What Do Counselors Do?

Counselors are helpers.

They work with clients to identify problems that cause emotional struggles and identify goals to resolve those problems. To reach those goals, they show people how to develop skills for daily living, make action plans to deal with obstacles and prepare for potential challenges. Counselors can work with individuals or groups of people in treating mental, behavioral and emotional problems and disorders.

Dr. Norman C. Gysbers, who has 55 years of experience in the field and is past president of the American Counseling Association (ACA), describes some key qualities and skills of effective counselors in the organization’s 2014 VISTAS Online publication [PDF, 678 KB].  They include:

  • Purpose: Gives meaning to work and fosters collaboration, making it possible to set goals and plan strategies to achieve them.
  • Risk Taking: Requires observations to be thorough, considers all possible outcomes and allows flexibility when done with intention.
  • Perseverance: Uses discipline to come up with a goal, strategy and then proceed, adjusting as necessary to reach the goal.
  • Patience: Maintains calm while listening to suggestions and feedback and understands that change takes time.
  • Resilience: Reframes difficulties, recovers from disappointments and learns from challenging experiences to inform how to approach similarapproach to similar problems.

While some counselors focus on mental health, counselors also have specialties in other areas such as addictions, children and adolescents, couples and families, military veterans and more.

Counselors differ from clinical social workers, who can perform case management and advocacy services. Counselors also differ from psychiatrists, nurse practitioners, primary care physicians and psychiatric pharmacists, who can prescribe medication.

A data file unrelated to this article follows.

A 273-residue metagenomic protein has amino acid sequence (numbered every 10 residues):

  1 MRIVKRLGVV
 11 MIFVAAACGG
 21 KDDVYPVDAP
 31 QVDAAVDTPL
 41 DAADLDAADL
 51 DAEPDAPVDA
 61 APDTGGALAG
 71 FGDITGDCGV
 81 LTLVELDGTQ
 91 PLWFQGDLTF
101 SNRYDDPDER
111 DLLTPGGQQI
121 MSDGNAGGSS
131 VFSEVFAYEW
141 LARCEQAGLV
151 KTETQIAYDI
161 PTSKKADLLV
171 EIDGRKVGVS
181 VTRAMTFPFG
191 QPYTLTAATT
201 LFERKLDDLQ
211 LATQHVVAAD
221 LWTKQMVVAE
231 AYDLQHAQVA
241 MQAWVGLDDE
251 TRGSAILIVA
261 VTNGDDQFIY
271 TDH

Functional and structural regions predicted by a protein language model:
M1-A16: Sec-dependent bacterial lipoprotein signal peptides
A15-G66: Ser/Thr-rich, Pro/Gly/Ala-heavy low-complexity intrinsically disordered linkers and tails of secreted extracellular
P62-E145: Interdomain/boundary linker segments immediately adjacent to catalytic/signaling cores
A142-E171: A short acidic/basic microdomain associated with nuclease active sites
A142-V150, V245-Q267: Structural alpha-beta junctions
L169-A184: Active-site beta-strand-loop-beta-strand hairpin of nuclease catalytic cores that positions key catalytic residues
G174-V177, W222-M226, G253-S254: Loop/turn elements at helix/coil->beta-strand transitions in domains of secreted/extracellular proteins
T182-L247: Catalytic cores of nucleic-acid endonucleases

Different Types of Counselors

Counseling work may vary.

Types of counseling include:

  • Individual: One-on-one help with anger, addiction, depression, anxiety, career changes, parenting, school and other obstacles in life.
  • Couples: Guidance for setting realistic expectations, resolving conflicts and coping with disappointment, infidelity or grief.
  • Family: Assistance with issues affecting the family system–relationships, structure and communication– which could result from loss, a major move, unemployment or infidelity.
  • Group:  Facilitating awareness and sharing of coping strategies among clients who struggle in similar areas such as divorce, addiction, domestic violence, anger management and more.

Whether working with an individual, couples, family or group, counselors may choose specialty fields, such as addictions, child/adolescent, gerontological, LGBTQ and military. Two common specialized career paths are mental health counselors and school counselors.

Mental health counselors use psychotherapy and problem-solving to help clients deal with mental health problems. Their services include assessment and diagnosis, treatment planning and utilization review, brief and solution-focused therapy, alcoholism and substance misuse treatment, psychoeducational and prevention programs, and crisis management, according to the American Mental Health Counselors Association (AMHCA).

School counselors support students in academic achievement, personal/social development and career development to help students become productive, well-adjusted adults, according to the American School Counselor Association (ASCA).

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Where Do Counselors Work?